2. Investigate the parlib programs and complete the inner_prod++.cpp example. Then write a program called matrixvec++.cpp that does a dense matrix vector multiply in parallel. You should base your program on the C++ examples. Turn in your Makefile, inner_prod++.cpp, and matrixvec++.cpp files. Once again, use mpic++ with g++ if at all possible (since this is what I will use to test your codes).

Postscript: I am starting out with a clean copy of the parlib files, i.e., I do the following before testing each of your submissions:

rm -rf parlib
mkdir parlib
cd parlib
tar zxf ../parlib.tgz
I am copying only your Makefile, innerprod++.cpp, and matrixvec++.cpp files into the directory tree:
Makefile -> parlib
innerprod++.cpp -> parlib/ExamplesInC++
matrixvec++.cpp -> parlib/ExamplesInC++
I then change into parlib and type
Everything should copy into the parlib directory and make. You are not allowed to change where any file is in the default parlib directory structure. You may not write a brand new Makefile that ignores the given one in parlib (you were required to modify the existing one, not write a new one).


This is a a makeup for Exam 1. If your overall score was less than 80, then you should redo each part of each problem in which you lost points. Turn in paper or send me a PDF file. Note that the assignment is due by 5:00 PM MST on a Friday.


This is a theoretical homework (no programming necessary). You can library search all of the answers. If you do, cite the literature. There is no penalty for library searched solutions, but you will learn more by doing the problems yourself. From the conjugate gradients class notes, prove

  1. Lemma CG2
  2. Lemma CG3 (use mathematical induction)
  3. Lemma CG4
  4. Lemma CG5
  5. Theorem 3.9 (short, complete proof only)
  6. Theorem 3.10 (or an equivalent convergence theorem based on the condition number and another norm)

You may turn in handwritten solutions or typed ones. If you submit a document electronically, a pdf file is preferred. Scanning and emailing the solution is another preferred method. If you turn your solution in after class on 2/25, you must submit it electronically.

HW4 Total Points 400

General to all problems
    -10 A(inner product) makes no sense mathematically
    -25 Do not properly use inner product notation all over the solutions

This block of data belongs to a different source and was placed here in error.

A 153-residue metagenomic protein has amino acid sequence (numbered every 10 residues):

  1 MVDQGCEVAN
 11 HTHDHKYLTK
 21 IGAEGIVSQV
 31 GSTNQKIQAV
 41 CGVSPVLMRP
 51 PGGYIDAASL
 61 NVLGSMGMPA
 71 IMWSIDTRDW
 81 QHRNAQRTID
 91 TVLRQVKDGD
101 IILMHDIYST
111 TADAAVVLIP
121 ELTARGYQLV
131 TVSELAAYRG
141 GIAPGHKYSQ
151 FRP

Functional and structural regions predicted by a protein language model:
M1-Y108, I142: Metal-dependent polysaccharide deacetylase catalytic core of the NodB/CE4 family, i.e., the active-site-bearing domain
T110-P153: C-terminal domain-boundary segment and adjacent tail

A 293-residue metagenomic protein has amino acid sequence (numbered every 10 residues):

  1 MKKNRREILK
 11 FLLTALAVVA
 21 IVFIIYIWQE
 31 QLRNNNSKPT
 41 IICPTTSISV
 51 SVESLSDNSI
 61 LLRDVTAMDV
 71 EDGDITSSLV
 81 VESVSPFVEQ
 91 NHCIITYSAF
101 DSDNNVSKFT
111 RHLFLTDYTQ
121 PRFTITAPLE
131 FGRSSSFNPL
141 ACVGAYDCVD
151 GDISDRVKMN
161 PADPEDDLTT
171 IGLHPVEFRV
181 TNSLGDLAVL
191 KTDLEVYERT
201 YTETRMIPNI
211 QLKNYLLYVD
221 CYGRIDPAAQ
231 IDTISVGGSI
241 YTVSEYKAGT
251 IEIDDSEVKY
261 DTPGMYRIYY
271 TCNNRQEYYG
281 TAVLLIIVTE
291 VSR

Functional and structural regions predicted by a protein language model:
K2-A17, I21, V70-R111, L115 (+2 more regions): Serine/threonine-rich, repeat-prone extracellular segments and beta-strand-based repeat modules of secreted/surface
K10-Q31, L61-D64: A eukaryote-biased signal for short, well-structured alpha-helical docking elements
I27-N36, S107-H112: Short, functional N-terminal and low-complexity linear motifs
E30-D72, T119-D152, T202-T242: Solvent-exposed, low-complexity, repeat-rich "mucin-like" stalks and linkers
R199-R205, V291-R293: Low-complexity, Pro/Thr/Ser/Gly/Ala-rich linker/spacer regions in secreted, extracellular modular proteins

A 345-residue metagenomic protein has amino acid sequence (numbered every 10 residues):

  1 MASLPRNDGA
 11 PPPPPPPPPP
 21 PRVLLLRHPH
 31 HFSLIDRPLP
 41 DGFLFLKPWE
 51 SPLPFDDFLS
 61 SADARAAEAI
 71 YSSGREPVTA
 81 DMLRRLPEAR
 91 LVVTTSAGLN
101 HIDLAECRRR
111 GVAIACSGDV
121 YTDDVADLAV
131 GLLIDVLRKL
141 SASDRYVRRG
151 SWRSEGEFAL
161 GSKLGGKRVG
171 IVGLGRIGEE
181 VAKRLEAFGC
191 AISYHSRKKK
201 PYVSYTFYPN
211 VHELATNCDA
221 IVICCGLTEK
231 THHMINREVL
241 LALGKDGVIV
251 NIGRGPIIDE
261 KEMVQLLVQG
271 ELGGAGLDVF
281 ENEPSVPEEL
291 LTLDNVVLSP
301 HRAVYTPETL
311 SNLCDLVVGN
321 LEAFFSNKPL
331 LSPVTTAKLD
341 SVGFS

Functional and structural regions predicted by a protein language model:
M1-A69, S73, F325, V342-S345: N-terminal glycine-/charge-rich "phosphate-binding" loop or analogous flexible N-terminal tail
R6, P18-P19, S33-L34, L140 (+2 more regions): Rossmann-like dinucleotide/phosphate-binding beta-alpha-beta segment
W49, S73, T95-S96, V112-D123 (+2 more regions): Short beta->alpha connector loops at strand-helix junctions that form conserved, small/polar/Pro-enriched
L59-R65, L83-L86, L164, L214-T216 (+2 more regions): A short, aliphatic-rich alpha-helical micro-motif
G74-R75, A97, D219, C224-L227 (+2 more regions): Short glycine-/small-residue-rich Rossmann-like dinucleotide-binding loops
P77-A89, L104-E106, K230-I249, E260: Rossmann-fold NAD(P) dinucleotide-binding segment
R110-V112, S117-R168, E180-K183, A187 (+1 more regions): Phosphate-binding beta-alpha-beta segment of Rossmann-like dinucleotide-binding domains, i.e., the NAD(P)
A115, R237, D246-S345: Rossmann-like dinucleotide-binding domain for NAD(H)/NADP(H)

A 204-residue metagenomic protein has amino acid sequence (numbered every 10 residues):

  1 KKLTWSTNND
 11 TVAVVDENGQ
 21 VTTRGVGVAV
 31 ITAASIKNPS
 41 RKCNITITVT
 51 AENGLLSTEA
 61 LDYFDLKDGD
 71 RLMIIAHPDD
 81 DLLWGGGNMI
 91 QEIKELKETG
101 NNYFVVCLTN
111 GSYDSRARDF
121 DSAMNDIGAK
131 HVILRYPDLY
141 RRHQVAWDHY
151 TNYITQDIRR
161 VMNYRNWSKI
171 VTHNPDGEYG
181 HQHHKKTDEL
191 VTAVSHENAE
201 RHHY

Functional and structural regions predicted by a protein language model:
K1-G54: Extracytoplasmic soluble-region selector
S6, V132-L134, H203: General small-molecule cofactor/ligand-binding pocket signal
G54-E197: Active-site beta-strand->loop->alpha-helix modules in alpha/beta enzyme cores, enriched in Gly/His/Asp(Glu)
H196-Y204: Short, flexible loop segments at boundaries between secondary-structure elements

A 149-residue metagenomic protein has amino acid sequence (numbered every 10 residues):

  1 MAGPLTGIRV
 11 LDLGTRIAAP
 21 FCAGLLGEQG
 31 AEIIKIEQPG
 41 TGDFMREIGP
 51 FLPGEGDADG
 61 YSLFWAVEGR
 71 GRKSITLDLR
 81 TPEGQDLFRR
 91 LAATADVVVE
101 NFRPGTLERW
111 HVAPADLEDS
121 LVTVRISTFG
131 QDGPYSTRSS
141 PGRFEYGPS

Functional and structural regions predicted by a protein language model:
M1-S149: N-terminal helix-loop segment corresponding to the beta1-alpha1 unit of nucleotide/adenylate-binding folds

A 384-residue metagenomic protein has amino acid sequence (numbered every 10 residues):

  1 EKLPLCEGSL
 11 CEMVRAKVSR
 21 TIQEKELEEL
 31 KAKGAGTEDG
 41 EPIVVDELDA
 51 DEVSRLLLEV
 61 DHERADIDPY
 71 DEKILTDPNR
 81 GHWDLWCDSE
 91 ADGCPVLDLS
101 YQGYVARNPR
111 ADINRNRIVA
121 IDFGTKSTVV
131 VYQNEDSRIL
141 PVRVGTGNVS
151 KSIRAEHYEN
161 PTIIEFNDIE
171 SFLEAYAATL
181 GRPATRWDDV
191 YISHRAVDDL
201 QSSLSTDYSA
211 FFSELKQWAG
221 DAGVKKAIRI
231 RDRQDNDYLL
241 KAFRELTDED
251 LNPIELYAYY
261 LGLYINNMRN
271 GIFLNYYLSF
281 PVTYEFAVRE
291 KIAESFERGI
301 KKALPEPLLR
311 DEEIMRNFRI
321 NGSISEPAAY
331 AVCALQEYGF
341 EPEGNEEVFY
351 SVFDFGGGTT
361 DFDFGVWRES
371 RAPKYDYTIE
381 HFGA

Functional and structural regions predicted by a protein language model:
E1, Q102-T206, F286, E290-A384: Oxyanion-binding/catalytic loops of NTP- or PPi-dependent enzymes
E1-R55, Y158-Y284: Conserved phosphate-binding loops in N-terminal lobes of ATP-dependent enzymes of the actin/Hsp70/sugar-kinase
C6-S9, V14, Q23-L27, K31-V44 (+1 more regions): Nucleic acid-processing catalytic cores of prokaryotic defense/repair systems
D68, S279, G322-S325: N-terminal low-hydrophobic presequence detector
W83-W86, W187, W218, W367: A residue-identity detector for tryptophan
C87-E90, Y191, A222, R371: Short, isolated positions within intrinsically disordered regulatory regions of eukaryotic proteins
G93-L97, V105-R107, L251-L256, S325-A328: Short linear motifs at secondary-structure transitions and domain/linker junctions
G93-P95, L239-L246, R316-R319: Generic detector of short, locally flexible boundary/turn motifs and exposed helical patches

Lemma CG2 (50)
    -10 Too many errors writing 0
    -20 Too many irrelevant statements
    -25 Misuse inner product and vector arithmetic
Lemma CG3 (100)
    -10 Error in simplification in one part
    -35 No induction or completely incorrect induction
    -50 Just correctly prove one of the statements and assume the rest are true
    -75 Almost completely wrong proof
Lemma CG4 (50)
    -50 Proved a different lemma
Lemma CG5 (50)
    -20 Assume two inner products are equal when they are not in general
    -40 Almost completely wrong proof
Theorem 3.9 (50)
    -10 Assume subspace can have dimension greater than N
    -10 Proof misses that some r_i, 0 <= i < N could be the zero vector
    -20 Excessively long correct proof
    -30 Proved each step separately and made an assumption that was unproven in the general case
    -50 Completely missed the proof from line 1 of the proof.
Theorem 3.10 (100)
    -75 Just a citation given, no scan or handwritten copy (fixable)





  1. Use one side of each piece of paper only.
  2. Write your name and the problem number you are solving on each page.
  3. Start each problem on a new page.
  4. Give details so that I can give you partial credit if your solution does not merit full credit.
  5. Write clearly and large enough so I can read what you write. If I cannot read your writing, you get no points.


The exam and how many points were taken off for what error.


The exam and how many points were taken off for what error.


The exam and how many points were taken off for what error.


Craig C. Douglas